As we continue to educate ourselves about why our commercial area is what it is, we sought the expertise of residents who have been involved in Orinda’s downtown issues for years. Some were kind enough to join us on a walking tour of both the Village side (from the Country Club end of Orinda Way to the Shell gas station) and the Theater District. Over the course of nearly three hours we heard about almost every commercial property including who owns what, and the history of past efforts for improvement, investment, and redevelopment.
We came away from the tour feeling both energized by what COULD be, and depressed by the historically strong opposition to progress - even basic progress - among the stakeholders of our city. Here are some interesting highlights:
Country Club Area
Properties in the Country Club area from Camino Sobrante heading north along Orinda Way, including Avenida de Orinda, are good candidates for revitalization. The Phair's building, which was on the market for years, stands a better chance of being demolished and assembled with nearby properties in a new redevelopment plan. Most of the these buildings date back to the 1940's-1950's with little attention paid to building facades, storefronts, ADA compliance and seismic upgrades. But the charming location, with exposure to the golf course, would benefit from a new retail/restaurant merchandizing plan. Concerns about this being a flood zone would have to be addressed, but this is not insurmountable and FEMA, for one, would like to get this area taken care of.
Of note: One Camino Sobrante (the building across from Safeway where Starbucks is located) is a perfect example of positive change. Purchased in 1997, the current owner redeveloped a dilapidated property using a respected retail design firm and a local retail real estate company to market and lease the space. This is the only privately owned property in the Downtown Commercial District to be redeveloped in 30 years since the City's incorporation.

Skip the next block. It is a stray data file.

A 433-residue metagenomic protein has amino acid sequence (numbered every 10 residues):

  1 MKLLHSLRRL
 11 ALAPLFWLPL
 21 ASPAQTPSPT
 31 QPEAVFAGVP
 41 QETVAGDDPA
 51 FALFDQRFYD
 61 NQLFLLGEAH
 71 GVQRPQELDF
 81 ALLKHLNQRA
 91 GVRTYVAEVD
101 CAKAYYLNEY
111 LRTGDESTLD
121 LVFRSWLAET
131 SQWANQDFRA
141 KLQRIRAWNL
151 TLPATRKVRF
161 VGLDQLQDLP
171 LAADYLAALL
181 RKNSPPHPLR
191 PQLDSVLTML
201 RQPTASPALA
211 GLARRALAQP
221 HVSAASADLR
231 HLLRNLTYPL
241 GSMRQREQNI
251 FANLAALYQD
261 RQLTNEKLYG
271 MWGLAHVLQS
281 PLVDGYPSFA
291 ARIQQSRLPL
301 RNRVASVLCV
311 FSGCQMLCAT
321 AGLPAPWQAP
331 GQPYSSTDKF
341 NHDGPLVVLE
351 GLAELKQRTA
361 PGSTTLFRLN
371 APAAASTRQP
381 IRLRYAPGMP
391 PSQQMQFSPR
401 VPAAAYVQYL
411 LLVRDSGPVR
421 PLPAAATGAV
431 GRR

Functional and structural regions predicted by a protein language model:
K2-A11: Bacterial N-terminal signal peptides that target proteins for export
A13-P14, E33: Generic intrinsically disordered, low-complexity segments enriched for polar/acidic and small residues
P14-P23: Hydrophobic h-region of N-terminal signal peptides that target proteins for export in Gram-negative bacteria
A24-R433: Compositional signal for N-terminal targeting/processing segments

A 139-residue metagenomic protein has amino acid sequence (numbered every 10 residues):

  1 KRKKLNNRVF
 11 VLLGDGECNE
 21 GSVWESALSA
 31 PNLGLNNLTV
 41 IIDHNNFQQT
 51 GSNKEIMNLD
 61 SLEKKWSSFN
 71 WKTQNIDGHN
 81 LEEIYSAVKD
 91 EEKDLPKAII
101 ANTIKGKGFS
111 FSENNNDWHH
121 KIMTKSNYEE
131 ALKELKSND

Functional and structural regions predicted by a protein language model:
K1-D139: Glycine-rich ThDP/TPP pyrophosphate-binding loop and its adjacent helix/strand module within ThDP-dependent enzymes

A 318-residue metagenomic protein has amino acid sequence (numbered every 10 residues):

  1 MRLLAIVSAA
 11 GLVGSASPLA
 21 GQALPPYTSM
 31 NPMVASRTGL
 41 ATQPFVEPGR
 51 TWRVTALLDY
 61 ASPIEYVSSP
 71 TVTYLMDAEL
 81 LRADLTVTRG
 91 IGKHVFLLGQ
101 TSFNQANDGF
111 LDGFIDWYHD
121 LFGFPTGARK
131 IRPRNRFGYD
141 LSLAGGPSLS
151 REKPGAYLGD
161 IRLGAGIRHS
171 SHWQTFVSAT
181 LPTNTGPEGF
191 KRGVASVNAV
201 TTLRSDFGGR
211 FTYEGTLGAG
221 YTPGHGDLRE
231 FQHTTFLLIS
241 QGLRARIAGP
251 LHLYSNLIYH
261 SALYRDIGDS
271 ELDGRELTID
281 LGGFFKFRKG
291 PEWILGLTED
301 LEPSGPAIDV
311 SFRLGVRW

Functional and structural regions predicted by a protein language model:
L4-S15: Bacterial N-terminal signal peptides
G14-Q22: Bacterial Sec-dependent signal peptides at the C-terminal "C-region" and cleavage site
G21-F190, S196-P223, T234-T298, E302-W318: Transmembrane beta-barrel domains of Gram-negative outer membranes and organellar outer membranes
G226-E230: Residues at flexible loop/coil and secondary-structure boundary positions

We’ve all noticed the glaring incompatibility between Village Square (McCaulou's, Village Cafe), Bank of America and the Rite Aid/Post Office properties. Why can't the three property owners at least engage in a comfortable traffic and parking plan instead of the existing rat maze? Better yet, these properties are perfect candidates for assemblage, at least with Rite Aid, Post Office and BofA. We would think that if the businesses are part of a new development that looks attractive while maintaining its Village character, everyone would win. What if these funky, asphalt-heavy parcels (watch out for the transmission lines!) were purchased and redeveloped as a Town Square with grass and the old oak trees in the middle, retail and parking all around - similar to Healdsburg or Sonoma? Sounds heavenly to us!
The U-shaped combination of #17 Orinda Way (Clean Cleaners), #19 (Village Pizza, Parker Thatch) and #21 (Hilton House, UPS) fits well and looks like it belongs in the Village. Those older buildings are nothing fancy, but they are clean and well maintained with a nice tenant mix. The parking lot is even convenient with it’s well-defined entrance and exits, too.
Theater District aka "The Crossroads"
You may or may not be aware that the City has commissioned a study on downtown parking. (We attended last night's meeting and will give an update here soon). It turns out that 72% of the Theater District is covered with buildings, compared with 32% in the Village and 57% in the Country Club Plaza area. Four (4) two-story buildings on the east side of Moraga Way have no off-street parking which adds to the demand for street parking stalls. The Theater District is short by over 200 stalls, 100 of which are the result of the CVS, BevMo, Europa, Nations block. This block has the ability to add 300 below-ground parking stalls if a redevelopment plan is pursued by property owners, while at the same time creating a more pedestrian-friendly environment.
Merchant Disinterest Amplifies the Problem
A number of Orinda retail and food businesses are closed on Sundays, the second busiest retail day of the week: McCaulou's, Hollyhock, Orinda Beauty Supply, The Medicine Shoppe, Turquoise Mediterranean Grill (also closed Saturday), Maya Mexican Grill, Morrison's Jewelers (also Monday), and Hilton House. We like these shops and restaurants but wonder if Sunday closings add to Orinda residents' disinterest in the Downtown, and give them more reasons to shop in Lafayette and Walnut Creek instead. Do Sunday closings communicate that Orinda is not open for business? Conversely, ground floor businesses at One Camino Sobrante (housing Starbucks mentioned above) are required to be open 7 days a week.
Our biggest takeaway from the tour was that property owners hold the keys to our Downtown, and their way of looking at their properties determines whether we have a Downtown that is just occupied, or one that is vibrant and alive. And now the question becomes...what are Orindans going to do about it?
Thanks as always for following along, and please remember to tell friends and neighbors about our group, or share our posts on Facebook or NextDoor.